between the true mean nutrient content Fk and the content
as estimated from the food composition tables. The value
Ck includes many components of error, such as laboratory
error, sampling error, and biases, in relation to foods for
laboratory analysis. Estimates of the nutrient content of
foods are obtained by averaging the content of food samples.
Ideally, the recorded nutrient intake equals the true
amount of food eaten multiplied by the true nutrient con
tent of the foods and summed over all food items. Hence,
the actual amount of nutrient intake for the ith indi
vidual on the jth day could be expressed as
Nij = £(kk + Iik + Dijk)(~k + F8ik + FRijk).
The measured nutrient content is the amount of food
reported, multiplied by the nutrient content of each food
as given in the food tables and seemed over all food items.
The following expression describes the measured nutrient
content of the ith individual on the jth day:
Nij* = k(~ + Ii~ + Dijk + RIik + RRijk)(Fk + Ck)
The difference between the true nutrient intake and the
measured nutrient intake is:
ij ij k(FBik + FRijk ~ Ck)(~k + Iik + D jR)
 [Ck(RBk + ~Iik + RRijk)
When there is no systematic bias in the reporting of
foods, the following conditions apply: RBk and RIik
are both equal to zero, and there is no systematic bias in
the ways individuals select particular kinds of food, i.e.,
FBijk is equal to zero. Under these constraints, where
the only errors are random,
Nij = Nij + kFRijk(Wk + Iik + Dijk) + £Ck(RRijk)
+ Dijk + LCk~k + kCkIik
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This can be written as
72
Nij* = Ni; ~ X + Yi f Zij'
where X  ~Ck~k, Yi = [CkIik' and Zij
~ Dijk ~ ECk(  jR ~ Dijk)
=
~Rijk(Pk + Iijk)
We now turn to estimating the effects of these errors on
prevalence estimates.
EFFECT OF RANDOM STATISTICAL ERROR ON ESTIMATIoN OF
PREVALENCE
The amount of nutrient intake is estimated for each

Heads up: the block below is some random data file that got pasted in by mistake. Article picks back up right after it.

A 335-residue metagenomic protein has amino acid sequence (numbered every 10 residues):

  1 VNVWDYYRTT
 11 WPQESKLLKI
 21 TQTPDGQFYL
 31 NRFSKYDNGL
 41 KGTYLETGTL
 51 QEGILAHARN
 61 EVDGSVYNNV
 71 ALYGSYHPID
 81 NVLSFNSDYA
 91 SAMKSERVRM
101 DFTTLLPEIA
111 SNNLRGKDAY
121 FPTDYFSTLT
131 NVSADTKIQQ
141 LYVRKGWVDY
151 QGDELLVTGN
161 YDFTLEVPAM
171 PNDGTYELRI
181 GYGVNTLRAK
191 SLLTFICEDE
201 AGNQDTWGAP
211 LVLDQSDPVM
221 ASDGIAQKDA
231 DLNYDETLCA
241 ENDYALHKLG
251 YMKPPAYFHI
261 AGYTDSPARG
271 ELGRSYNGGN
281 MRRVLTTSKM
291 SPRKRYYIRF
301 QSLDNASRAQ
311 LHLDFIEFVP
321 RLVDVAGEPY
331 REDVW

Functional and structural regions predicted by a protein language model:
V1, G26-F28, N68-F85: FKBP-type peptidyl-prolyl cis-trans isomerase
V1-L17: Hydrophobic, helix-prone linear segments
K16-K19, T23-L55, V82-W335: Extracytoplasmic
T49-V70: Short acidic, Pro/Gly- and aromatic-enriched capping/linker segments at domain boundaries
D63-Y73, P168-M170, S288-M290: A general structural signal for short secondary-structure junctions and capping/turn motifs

person on each day of the survey from information about
food consumed obtained in the survey together with the
food composition tables. As described in detail in
Appendix C, two approaches for estimating prevalence have
been suggested: the parametric approach, which assumes that
the distribution of nutrient intake, or some transformation
of the data, is normal, and the nonparametric approach,
which does not make this assumption.
The nonparametric approach would probably be the
preferred method for estimating prevalence; however, the
statistical methods used are much more difficult to model
than those in the parametric approach. For this reason, the
parametric approach is used in this chapter to generate an
approximate measure of the degree of variability in the esti
mate of prevelance. Where the estimates of prevalence cal
culated in the two approaches differ, this should only be
slight; however, in such a case the estimate obtained with
the ~~onparametric approach is the one of choice.
As indicated in Appendix C, prevalence estimates based on
the parametric approach are derived from the population
means of interindividual variation of nutrient intake, which
are obtained from an analysis of variance (ANOvA) of the
nutrient data. If the nutrient content recorded for each
subject on each day of observation is exactly correct, then
the only error in estimating prevalence would be statistical
fluctuation resulting from random sampling. The magnitude
of this statistical fluctuation will be measured by the
standard error of the estimate.
The formulas and theory necessary to find the standard
error of the prevalence estimate are given in Appendix C.
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73
The assumption was made that the distribution of actual
intakes was lognormal.
When a lognormal distribution is assumed, this method
may not be appropriate and a larger class of transforma
tions should be considered (Box and Cox, 1964). However,
the major purpose of this exercise is to get some sense of
the degree of statistical variation in the estimation pro
cedure. For this purpose, the lognormal assumption will be
adequate. To obtain 95% confidence intervals, the estimate
2 standard errors could be used.
As was noted previously, the amount of nutrient recorded
does not exactly reflect the amount of nutrient ingested.
In fact, even when there is no systematic bias in the
reporting or choices of foods eaten,
Nij* = Nij + X + Yi + Zij'
where Nij* is the amount of nutrient reported from the
ith individual on day j and Nij is the actual amount of
nutrient for the ith individual on day j.
The component Zij is incorporated as part of the day
today variability and will be taken out by the analysis of
variance. Hence, Zij will not have any effect on the
estimate of standard error of proportion with inadequate
intake.
In the probability approach, an analysis of variance of
the true Nij should be used to estimate the population
mean of the nutrient and interindividual variation. These
estimates are then used to estimate the proportion with
inadequate intake. In actuality, however, the analysis of
variance is made on the Nij*. Hence, the population mean